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Farmland in Eden protected by Western New York Land Conservancy funds

PROTECTED PROJECT – The barn and fields are the backdrop for pineapple sage that is blooming in the herb garden of the Meyer Farm in the town of Eden. The farm is now protected against development and will remain agricultural land for coming generations under an agreement announced in January. Photo courtesy Dr. Frank and Linda Meyer.

SPRINGVILLE — The 90-acre Meyer Farm in the town of Eden is now permanently protected from development and will remain farmland for future generations, the Western New York Land Conservancy announced in January.

This $244,000 project was made possible by $120,000 from the United States Department of Agriculture Natural Resources Conservation Service’s Farm and Ranch Lands Protection Program, $60,000 from the Nathan Cummings Foundation and $4,000 from the town of Eden.

The farm is home to Dr. Frank and Linda Meyer. They contributed by agreeing to a bargain sale of the development rights that reduced the cost by $60,000.

Meyer’s great-grandfather purchased the land in the 1800s and it has been in his mother’s family since then. It has long been used for both vegetable production and field crops, although the Meyers don’t personally farm the land.

“I feel strongly that it has been my duty to be the steward who has been responsible for maintaining it as productive farmland and for charting a course for its future,” Meyer said. “I am pleased that, as it passes on to new generations of owners, it will be protected from development, and the long history of farming that my ancestors began will continue.”

The Meyer Farm conservation easement will ensure that the farmland remains available for agriculture, even as development pressure increases in the surrounding area.

With the purchase of development rights complete and a conservation easement now in place, the Meyer Farm becomes the second farmland property in Eden to be protected by the land conservancy, following 2012’s 102-acre Surgenor Farm. The land conservancy recently received several large, private donations from town of Eden residents to expand the farmland protection program there.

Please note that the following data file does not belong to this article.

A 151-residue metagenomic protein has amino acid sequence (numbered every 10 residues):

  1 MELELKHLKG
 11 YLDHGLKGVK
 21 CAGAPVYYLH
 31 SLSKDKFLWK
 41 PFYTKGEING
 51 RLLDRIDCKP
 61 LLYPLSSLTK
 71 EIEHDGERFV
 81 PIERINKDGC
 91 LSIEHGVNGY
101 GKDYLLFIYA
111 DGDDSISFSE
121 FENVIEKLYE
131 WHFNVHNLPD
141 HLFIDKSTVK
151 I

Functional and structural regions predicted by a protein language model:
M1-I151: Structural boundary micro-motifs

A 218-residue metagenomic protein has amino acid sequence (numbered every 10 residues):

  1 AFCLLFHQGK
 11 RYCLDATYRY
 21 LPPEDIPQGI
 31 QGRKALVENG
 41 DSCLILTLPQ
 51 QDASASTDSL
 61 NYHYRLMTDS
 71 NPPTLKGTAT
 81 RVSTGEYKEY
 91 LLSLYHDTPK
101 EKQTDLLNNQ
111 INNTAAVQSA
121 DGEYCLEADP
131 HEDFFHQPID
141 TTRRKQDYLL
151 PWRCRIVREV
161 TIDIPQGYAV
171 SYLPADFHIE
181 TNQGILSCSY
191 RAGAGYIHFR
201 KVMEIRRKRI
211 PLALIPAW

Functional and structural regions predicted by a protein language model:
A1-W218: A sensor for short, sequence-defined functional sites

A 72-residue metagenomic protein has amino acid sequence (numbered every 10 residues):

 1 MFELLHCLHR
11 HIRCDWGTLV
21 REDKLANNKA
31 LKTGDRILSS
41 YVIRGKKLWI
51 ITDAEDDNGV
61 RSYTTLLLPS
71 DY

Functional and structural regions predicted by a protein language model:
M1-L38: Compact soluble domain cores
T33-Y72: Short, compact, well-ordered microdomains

Eden has a very long history of working to keep its farms and farmland productive, according to the Western New York Land Conservancy.

The town has both an Agricultural Advisory Committee and a Conservation Advisory Committee. The process of developing an Agricultural and Farmland Protection Plan in 2008 and 2009 renewed interest in permanent farmland protection. The Meyer parcel was among the first properties identified as a strong candidate for protection. At that time, the town received a donation of funds designated for farmland protection from the Nathan Cummings Foundation. Subsequently, the project was selected for funding from the federal Farm and Ranch Lands Protection Program.

“The agricultural community has long hoped the Meyer Farm would be among the first permanently protected parcels in the town of Eden,” said John Whitney of the Natural Resources Conservation Service. “Not only is it valuable cropland, but protection of this parcel greatly reduces the likelihood of incompatible residential, commercial or industrial development spreading from the hamlet of Eden, northward into the regionally important Eden Valley agricultural area.”

“We believe that this success represents a tipping point for farmland protection in Eden,” said Land Conservancy Executive Director Nancy Smith, “and we hope to protect additional farms in Eden, in the years to come.”

Farmland is also protected in other parts of Erie County.

The Western New York Land Conservancy is a not-for-profit land trust that protects more than 5,500 acres of land, including working farms, scenic vistas, forested lands, fragile natural ecosystems and lakefront shorelines across the eight counties of Western New York.

For more information, call 687-1225 or visit www.wnylc.org.

Connie Oswald Stofko is publisher of Buffalo-NiagaraGardening.com, the online gardening magazine for Western New York. Email Connie@BuffaloNiagaraGardening.com.
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